Peebles had really gotten behind the event as well. Bunting was hung up all along the high street. The local businesses had lots of bikes and World Championship-themed displays in their windows. The local butcher had made a special pie for the event. There was a buzz and energy around this normally sleepy, unassuming town. Throughout the week, you would see XC race bikes parked outside the cafes and coffee shops.

The event organisers had built a special one-off course just for this race. It was a really well- thought-out course that would make for some exciting racing. It used a mix of old walking tracks and fire roads for steep, pinchy climbs. Existing bike trails were used, mixed in with some freshly cut technical descents and climbs. There were a couple of gap jumps, with the man-made rock roll, The Salmon Ladder, a crowd favorite. It was quite technical and impressive to see being ridden with the seat up. The rest of the course used the new development of bike trails that had been built at the bottom of the hill. It mixed and linked different trails together. A great way to showcase this yet-to-be-open part of the hill. It was a course that had a bit of everything, keeping the riders on their toes and producing some exciting racing.

The first big event of the week was the short track. It’s basically a 20-ish minute all-out sprint on a shortened version of the XC course. I’d been to a few of these over the summer, at the World Cup events, and I have to say it makes for one of the most exciting events to watch.

The men were up first. Straight off the line, it was an all-out war as the riders battled each other to try take the lead and gain control going into the descent. Luca Schwarzbauer powered his way through and was in the lead into the descent. The fans were out in force, hanging over the barriers and cheering at the riders. There were a lot of lead changes over the laps. The crowd favorite, Tom Pidcock, had been working his way through the field after starting a few rows back. Sam Gaze had been hovering around the front, just waiting to make his move. Lap after lap went by. No one was really making any attacks. Watching them go by, I could not believe how fast they were going. The speed they rode the descent at was so impressive and, when they hit the start-finish straight, they got even faster; warp speed. I didn’t know you could go that fast on the flat. On the last lap, Gaze made his attack. He went on the climb, and no one could match his pace. He just kept pulling and pulling, almost like he had an extra gear. Tom Pidcock made a move as well, up to 4th before making a huge dive up the side of Luca Schwarzbauer on the last turn. Gaze held the lead across the line and took the win. Victor Koretzky in second. Tom Pidcock in third. It was a huge moment for Gaze and another Rainbow Jersey for NZ. Tears of joy, and a huge smile, were present on the normally emotionless face of Gaze as he hugged his partner. What a race that was.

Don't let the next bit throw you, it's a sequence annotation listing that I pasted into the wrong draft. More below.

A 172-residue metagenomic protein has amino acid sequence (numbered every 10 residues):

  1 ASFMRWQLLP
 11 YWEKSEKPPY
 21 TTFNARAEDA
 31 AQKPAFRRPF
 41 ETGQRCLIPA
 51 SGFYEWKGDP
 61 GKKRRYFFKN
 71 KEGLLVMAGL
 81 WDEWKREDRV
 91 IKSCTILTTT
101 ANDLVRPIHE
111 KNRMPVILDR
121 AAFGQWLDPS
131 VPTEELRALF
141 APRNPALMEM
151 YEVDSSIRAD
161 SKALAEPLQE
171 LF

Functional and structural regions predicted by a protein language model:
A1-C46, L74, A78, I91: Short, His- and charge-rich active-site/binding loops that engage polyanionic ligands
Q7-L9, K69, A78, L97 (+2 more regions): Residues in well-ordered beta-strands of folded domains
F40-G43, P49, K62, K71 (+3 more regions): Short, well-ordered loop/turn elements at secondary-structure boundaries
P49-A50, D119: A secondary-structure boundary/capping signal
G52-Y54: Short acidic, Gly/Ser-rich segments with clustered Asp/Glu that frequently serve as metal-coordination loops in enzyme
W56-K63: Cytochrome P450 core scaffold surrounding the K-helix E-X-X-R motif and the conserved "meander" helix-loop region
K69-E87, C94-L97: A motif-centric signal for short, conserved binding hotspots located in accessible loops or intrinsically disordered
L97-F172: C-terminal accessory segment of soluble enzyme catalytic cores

Up next was the women’s short track. To say that Evie Richards was the people’s favorite would be an understatement. Throughout the practice laps, everyone was shouting “GO EVIE!” as she rode past. She was definitely getting the biggest cheers of the event, and it was understandable. The UK fans adored her. If you can say one thing about the UK fan, it’s that they are super patriotic.

The race had an explosive start. Just like the men’s, it was a race to be first into the descent to try to control the race. Italy’s Marina Berta led up the first climb. The big names were in close pursuit: Pauline Ferrand Prevot, Evie Richards, Puck Pieterse, Rebecca Henderson. There was a breakaway group of six riders, and that was where the race was really happening. Lap after lap, the lead rider of the group would change. By the halfway mark, it was anyone’s to play for, but one rider was playing it smarter than the rest. Prevot didn’t seem to want to take the lead, just sit in the pack, save energy, and wait for her moment. By lap seven, a few of the chasing pack had caught the leading group. Lap nine saw the first real attack of the race. Evie set off on her bid for the win. You could see in her eyes how much she wanted this. She went off. Prevot and Puck Pieterse chased. They broke away. Into the final lap, Evie was leading. The crowd was going mental. Was she going to do it? As they hit the climb, the patient Prevot made her move. She went, Puck tried, but she couldn’t match the pace – Prevot was in a league of her own. She went on to take the win. Puck would take second, and Richards would take third. Another super exciting race.